Myanmar’s meth crisis reaches as far as Australia
In Myanmar, the more conflict there is, the more drug production you’ll find.
And the trade has brought together unlikely friendships.
Last year, Myanmar soldiers drove 700,000 Rohingya from their homes in Rakhine state, often burning their villages to the ground. Now, some of the same soldiers are reportedly working with poverty-stricken refugees trafficking drugs.
The unlikely partnership speaks to the breadth of Myanmar’s drug crisis, with even a monk arrested last year in Rakhine State carrying 400,000 meth pills.
“No walk of life is untouched by the drug problem” says Troels Vester, UNODC Myanmar country director.
From jungle meth labs to Australia’s streets
Myanmar is the second largest producer of opium in the world, after Afghanistan. It’s also one of the largest producers of methamphetamine and much of it is making its way to Australian streets.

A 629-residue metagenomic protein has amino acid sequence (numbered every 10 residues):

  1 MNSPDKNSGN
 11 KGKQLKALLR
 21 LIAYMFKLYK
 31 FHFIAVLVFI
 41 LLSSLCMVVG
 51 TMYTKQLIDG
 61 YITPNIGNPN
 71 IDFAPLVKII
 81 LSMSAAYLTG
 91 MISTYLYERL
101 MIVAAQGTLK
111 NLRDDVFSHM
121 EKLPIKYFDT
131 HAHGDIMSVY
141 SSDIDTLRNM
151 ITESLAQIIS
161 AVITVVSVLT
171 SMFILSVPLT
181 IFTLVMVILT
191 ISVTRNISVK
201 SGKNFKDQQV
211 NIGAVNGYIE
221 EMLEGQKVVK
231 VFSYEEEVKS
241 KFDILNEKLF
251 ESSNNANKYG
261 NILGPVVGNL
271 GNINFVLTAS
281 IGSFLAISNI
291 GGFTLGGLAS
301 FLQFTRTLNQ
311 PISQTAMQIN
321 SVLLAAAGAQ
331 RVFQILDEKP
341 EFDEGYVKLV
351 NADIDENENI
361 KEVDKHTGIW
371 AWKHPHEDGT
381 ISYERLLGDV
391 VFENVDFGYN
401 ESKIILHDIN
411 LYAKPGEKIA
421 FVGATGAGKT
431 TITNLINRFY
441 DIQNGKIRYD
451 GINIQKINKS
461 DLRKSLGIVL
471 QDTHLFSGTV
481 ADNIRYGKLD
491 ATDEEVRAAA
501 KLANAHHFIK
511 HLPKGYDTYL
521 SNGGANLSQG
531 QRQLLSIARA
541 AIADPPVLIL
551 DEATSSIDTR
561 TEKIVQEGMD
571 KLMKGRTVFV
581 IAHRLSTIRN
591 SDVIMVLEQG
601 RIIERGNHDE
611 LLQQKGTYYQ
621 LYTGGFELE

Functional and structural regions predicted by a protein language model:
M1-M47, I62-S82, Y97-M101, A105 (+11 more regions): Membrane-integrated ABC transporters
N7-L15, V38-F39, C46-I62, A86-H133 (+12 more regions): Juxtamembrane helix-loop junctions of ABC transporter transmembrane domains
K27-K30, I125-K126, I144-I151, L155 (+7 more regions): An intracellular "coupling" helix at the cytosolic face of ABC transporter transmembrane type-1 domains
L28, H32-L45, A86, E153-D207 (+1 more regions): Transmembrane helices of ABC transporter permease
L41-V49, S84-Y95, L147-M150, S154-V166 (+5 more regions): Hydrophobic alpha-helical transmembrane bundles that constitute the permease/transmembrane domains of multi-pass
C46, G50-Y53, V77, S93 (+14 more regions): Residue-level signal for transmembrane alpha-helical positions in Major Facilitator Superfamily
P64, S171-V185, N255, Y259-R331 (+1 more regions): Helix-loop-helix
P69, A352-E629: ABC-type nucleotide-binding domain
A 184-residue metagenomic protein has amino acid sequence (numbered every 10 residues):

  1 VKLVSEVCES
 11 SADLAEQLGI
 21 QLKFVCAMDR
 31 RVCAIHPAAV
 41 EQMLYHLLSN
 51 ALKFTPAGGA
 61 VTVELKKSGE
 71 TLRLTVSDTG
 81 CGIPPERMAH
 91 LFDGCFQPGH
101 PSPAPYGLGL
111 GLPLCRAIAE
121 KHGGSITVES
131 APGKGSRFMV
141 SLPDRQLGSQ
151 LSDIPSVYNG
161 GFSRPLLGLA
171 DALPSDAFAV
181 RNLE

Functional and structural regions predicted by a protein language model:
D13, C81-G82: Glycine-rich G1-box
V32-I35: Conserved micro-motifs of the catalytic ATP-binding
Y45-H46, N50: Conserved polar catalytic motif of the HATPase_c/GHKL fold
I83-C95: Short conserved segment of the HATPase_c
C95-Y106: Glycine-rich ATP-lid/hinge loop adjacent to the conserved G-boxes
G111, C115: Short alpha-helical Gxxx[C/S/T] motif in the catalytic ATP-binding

It doesn’t take much to produce “yaba” — small red pills made from meth and caffeine — just a small kitchen and a few chemicals.
Mobile labs can easily pack up and run, which Myanmar authorities say makes it difficult to track down labs.
“Myanmar can’t produce chemicals, but we are situated between China and India which are the biggest producers,” explains Police Colonel Zaw Lin Tun.